Some people just want to watch the world burn, but fire doesn’t necessarily have to be destructive, evidenced by these three cultural festivals celebrated every March.


1. Las Fallas

Las Fallas, literally meaning “the fires” in Valencian, is an annual festival held in Valencia, Spain. The fiesta revolves around the creation and the eventual incineration of Ninots (“puppets” or “dolls”), which are giant cardboard, wood, paper-machè and plaster statues. These ninots are extremely lifelike and usually depict bawdy, satirical scenes and current events and can be several stories tall. These constructs need to be moved with the aid of cranes on the day of La Plantà (the rising). The ninots remain in place until, the day known as La Cremá (the burning). The celebration commences early in the evening with young men using axes to chop cleverly-hidden holes in the statues and stuff them with fireworks. The crowds then begin to chant, the streetlights are turned off, and all of the ninots are set on fire excatly at midnight. Each year, one of the ninots is spared from destruction by popular vote. This ninot is called the Ninot Indultat (the pardoned puppet) and is exhibited in the local Museum of the Ninot along with the other favorites from years past.


2. Molten Iron Throwing (Dashuhua)

The Molten Iron Throwing Festival (Dashuhua) is unique to the Yu County of China. The steel industry had always been developed in that region but the majority of the area lived in poverty. In a tradition that started 500 years ago, the community would donate scrap iron to the blacksmiths who would then heat and melt it at 1600 C. This molten iron is then flung into the air or onto a wall for a stunning fire/light display. The reason for this bizarre tradition is the fact that though the villagers found fireworks pretty, they couldn’t afford them like the rich aristocrats. Local blacksmiths participate every year wearing only sheepskin clothing and a hat for protection though apparently injuries are uncommon.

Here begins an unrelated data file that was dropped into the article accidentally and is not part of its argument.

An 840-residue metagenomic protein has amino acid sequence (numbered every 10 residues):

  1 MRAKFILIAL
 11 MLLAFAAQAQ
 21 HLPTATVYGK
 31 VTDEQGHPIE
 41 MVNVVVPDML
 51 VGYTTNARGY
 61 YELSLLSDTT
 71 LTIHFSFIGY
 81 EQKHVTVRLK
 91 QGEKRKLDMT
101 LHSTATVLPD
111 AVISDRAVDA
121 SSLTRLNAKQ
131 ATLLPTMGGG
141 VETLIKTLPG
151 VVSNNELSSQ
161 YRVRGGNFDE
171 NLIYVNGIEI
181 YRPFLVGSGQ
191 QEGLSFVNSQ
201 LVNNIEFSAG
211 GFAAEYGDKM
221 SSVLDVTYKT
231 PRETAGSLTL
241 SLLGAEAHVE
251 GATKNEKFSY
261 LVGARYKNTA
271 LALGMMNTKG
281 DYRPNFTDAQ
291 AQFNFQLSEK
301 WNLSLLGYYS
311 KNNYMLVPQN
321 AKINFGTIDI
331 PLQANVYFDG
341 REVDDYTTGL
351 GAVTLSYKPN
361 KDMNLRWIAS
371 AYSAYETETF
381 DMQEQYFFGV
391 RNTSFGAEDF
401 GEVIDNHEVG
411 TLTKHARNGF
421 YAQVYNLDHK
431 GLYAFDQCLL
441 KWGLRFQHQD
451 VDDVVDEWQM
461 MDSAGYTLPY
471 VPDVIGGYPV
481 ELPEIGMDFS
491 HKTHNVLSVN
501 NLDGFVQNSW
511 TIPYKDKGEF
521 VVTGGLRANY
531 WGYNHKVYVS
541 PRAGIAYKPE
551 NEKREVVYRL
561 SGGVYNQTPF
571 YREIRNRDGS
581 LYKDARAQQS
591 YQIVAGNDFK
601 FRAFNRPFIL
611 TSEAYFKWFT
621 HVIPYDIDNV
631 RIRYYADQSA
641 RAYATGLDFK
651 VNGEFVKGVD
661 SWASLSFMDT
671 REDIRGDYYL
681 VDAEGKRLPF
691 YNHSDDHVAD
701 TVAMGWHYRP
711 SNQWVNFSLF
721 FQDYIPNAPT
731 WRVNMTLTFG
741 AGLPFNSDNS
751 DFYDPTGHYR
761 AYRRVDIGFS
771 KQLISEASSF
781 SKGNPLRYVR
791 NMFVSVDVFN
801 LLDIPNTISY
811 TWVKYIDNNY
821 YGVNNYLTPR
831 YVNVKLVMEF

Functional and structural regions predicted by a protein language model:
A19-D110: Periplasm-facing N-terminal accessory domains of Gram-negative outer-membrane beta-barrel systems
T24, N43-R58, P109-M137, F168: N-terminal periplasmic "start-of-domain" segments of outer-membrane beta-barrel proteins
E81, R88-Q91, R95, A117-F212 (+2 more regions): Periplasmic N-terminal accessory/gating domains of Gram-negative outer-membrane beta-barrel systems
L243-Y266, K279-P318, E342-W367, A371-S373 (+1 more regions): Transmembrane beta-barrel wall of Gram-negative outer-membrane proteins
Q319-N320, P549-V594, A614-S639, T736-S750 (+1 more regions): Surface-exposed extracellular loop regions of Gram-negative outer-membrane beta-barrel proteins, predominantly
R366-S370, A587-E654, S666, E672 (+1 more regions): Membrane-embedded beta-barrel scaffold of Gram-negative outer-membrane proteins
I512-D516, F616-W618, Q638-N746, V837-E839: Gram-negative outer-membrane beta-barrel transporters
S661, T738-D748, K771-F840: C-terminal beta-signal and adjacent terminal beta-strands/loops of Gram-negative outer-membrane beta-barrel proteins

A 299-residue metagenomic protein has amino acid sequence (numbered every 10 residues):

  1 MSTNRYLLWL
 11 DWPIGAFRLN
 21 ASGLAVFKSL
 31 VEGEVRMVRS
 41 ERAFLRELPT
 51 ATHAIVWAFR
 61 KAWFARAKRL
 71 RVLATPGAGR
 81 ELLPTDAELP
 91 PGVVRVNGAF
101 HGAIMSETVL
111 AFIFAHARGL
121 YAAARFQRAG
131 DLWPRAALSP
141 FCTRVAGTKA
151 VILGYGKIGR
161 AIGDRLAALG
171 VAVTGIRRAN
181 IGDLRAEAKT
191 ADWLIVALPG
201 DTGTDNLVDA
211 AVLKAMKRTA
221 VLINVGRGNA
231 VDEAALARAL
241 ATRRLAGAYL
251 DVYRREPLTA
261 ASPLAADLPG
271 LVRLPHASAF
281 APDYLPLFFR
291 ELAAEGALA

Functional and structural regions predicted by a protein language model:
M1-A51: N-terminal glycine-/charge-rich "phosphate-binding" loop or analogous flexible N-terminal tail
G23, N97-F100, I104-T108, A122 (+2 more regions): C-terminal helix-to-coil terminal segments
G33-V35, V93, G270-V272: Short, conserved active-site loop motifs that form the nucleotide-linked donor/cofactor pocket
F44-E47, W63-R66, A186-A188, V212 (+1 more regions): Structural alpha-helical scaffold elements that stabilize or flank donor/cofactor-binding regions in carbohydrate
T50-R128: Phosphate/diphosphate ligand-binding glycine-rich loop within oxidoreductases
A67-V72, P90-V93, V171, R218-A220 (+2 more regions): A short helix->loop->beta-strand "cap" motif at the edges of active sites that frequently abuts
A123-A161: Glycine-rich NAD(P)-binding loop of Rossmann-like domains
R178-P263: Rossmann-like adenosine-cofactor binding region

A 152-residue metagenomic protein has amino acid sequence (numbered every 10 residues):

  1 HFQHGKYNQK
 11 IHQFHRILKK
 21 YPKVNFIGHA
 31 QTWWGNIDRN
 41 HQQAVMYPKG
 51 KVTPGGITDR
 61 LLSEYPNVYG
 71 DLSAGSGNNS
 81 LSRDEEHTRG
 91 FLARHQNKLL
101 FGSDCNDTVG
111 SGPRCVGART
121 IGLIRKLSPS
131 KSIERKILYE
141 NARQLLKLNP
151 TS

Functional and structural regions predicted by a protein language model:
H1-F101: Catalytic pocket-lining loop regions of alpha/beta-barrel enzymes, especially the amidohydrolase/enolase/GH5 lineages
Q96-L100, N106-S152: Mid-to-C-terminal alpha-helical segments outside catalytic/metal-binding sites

3. National Pyrotechnic Festival

The city of Tultepec, Mexico was well known for its pyrotechnic prowess since the 19th century. The city celebrated a festival for San Juan de Dios, the patron saint of fireworks makers until it was banned when a fire killed 61 people. The festival has now evolved into the modern National Pyrotechnic Festival (Feria de la Nacional Pirotécnia). It attracts scores of tourists for the stunning fireworks displays, musical concerts, dance performances, local food and a ceremonial release of paper balloons. The festival’s higlight is the pamplonada, a spin on the traditional Running Of The Bulls. Bull shaped structures built out of wood, wire, dried plants and cartonería and covered in fireworks. These bulls are paraded through the streets for hours while they are set ablaze. The Pyrotechnic Festival creates as much as $800,000 in revenue for the city as tourists come and shower in the burning embers of fireworks.